First it was the traditional taxi drivers in Paris who protested against what they saw as unfair competition from private hire minicabs (Véhicle de Tourisme avec Chauffeurs).
Now the tide has turned with minicab drivers set to demonstrate on Monday against a proposed government law aimed at ending the increasingly bitter battle between the two versions of taxis.
On Monday drivers from the private hire car firms like Snapcar, Chauffeur-privé, LeCab, Allocab et Supershuttle, will descend on Place Vauban in the seventh arrondissement to demonstrate.
The VTC drivers are angry at various amendments in a new law, that has already been given the green light by the National Assembly, that was put forward after taxi drivers had complained of unfair competition from firms like Uber.
But now it is the VTC drivers who say the new rules will leave them at a disadvantage and threaten their livelihoods.
One amendment forces VTC drivers to return to a private garage or to the company’s office in between each journey, meaning they can’t park up by the side of the road.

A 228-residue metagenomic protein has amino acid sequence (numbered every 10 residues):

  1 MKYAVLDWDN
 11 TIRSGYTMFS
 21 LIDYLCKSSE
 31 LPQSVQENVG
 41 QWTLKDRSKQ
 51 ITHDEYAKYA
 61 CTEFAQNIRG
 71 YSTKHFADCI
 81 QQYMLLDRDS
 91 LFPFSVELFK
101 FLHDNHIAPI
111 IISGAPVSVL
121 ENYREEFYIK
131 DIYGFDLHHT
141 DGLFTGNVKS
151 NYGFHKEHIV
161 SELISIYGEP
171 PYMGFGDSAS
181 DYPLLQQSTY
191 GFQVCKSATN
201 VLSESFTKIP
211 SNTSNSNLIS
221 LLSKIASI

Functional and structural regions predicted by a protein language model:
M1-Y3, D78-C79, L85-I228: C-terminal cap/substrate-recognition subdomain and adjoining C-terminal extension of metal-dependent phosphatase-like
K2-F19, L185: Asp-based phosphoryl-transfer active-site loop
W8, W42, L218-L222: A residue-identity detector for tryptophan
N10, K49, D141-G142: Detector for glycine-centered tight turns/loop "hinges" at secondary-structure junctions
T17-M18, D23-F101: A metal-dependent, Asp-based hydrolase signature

The law also bars them from using a geo-localisation system on smartphones, like the system used by Uber, whereas taxi drivers will be able to use the technology in future.
“It’s incredible, it’s scandalous. We cannot work in these conditions,” Yan Hascoet, from the union FFTPR told Le Parisien newspaper.
Hascoet said the law will simply lead to increased costs for the VTC companies.
Taxi driver unions on the other hand defended the new law.
“Parking on public roads is reserved only for taxi drives. That’s already in the law, but VTC drivers don’t respect it.
The new law, that was inspired by a report by MP Thomas Thévenoud, will be discussed by the Senate this week